Monday, 19 January 2015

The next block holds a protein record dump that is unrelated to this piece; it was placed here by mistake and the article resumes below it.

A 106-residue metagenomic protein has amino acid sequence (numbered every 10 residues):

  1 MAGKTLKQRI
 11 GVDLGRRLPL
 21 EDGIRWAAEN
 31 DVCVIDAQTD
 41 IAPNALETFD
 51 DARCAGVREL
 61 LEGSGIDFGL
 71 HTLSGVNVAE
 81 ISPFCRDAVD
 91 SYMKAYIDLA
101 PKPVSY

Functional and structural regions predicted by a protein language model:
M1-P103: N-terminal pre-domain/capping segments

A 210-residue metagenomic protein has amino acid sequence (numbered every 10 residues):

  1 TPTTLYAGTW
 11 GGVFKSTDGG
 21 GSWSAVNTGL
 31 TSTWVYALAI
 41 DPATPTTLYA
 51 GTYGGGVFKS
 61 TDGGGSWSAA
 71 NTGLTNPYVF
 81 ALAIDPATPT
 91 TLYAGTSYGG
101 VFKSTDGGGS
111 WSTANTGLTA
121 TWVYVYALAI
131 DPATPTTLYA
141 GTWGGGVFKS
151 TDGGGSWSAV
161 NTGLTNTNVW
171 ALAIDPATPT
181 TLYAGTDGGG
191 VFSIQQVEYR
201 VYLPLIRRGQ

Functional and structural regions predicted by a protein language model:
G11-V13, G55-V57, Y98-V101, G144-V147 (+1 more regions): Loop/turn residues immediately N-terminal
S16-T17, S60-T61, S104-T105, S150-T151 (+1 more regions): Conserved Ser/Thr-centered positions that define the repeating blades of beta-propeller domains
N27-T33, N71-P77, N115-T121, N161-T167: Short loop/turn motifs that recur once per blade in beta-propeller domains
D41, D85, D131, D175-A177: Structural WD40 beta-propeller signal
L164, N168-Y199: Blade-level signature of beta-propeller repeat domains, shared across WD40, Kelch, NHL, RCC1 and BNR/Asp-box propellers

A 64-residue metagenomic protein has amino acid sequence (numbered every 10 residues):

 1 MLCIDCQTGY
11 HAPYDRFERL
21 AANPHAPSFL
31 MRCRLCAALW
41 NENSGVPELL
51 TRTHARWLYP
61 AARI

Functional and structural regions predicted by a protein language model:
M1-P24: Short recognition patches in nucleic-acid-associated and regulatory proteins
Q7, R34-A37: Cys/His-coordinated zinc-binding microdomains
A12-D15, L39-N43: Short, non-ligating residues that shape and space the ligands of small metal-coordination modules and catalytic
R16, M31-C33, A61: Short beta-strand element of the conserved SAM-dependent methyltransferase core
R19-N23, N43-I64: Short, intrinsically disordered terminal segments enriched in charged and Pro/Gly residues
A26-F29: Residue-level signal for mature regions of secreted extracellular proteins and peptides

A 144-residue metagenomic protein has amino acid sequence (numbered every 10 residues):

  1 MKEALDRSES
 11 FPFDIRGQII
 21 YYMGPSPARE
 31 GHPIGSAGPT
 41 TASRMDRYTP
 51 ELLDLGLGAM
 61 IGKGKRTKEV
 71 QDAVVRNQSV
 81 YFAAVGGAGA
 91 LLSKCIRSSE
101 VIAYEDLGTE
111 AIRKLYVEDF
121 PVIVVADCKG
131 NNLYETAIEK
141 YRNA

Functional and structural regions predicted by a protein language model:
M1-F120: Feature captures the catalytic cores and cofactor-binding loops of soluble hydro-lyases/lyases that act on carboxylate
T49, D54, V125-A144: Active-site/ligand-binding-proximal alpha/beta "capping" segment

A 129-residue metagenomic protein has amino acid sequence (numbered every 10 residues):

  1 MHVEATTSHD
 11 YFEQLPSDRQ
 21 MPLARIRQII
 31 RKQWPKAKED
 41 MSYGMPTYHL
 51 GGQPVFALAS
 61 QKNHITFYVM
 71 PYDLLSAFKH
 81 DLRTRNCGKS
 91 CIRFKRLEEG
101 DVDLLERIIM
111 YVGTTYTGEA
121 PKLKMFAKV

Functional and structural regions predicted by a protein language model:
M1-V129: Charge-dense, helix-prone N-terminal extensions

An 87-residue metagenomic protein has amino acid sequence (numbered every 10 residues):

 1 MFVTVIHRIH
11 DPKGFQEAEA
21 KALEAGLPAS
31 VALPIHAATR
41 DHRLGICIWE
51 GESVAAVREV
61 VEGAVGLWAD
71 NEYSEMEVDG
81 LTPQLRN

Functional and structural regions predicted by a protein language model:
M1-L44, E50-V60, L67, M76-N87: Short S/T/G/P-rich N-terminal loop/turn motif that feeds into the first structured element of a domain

It is the grandfather of this third wave coffee malarky, resisting relegation to nostalgia or self-parody, Monmouth continues to champion exceptional coffee with an utterly unflappable dignity. Cast in a more well-resolved mode of post-Victorian attire even than average, the site at Borough is exquisitely suited. Low warm lamps huddle Monmouth devotees, higher up radiant heaters reinforce the temperature - the game here is creating a seamless environment extending all that is ambient, gourmet, buzzing and unpriceably alive from the market into the nooks of this platform for being-in-public-excellently, and there is something lifeaffirming about the lack of glazing. All the rugged fixings carry this same elemental engagement of the senses. Monmouth does the above better than anyone else - the brass taps, enameled tin lamp shades and muchly weathered timbers are invisible here, unironically timeless, accidentally perpetual natural intuitive. Monmouth also achieves the communal table in a way that makes Pain Quot's pale and awkward by comparison. Here I am a guest at a banquet. The effect is electric if perhaps too intimate and yet the self-selecting Monmouth set are here on-display, it is civic theatre and there is a peculiar urban pleasure in basking immersed in the companionship of strangers, osmosing rumours as at a first wave coffee tavern of yesteryear. Finally, there is an infectious barista commeradery, a tangible and unpretentious pleasure in participating in a family of craftspersons. Elsewhere there is craft, but often without warmth. Monmouth is closed on Sundays.. just saying. Magic.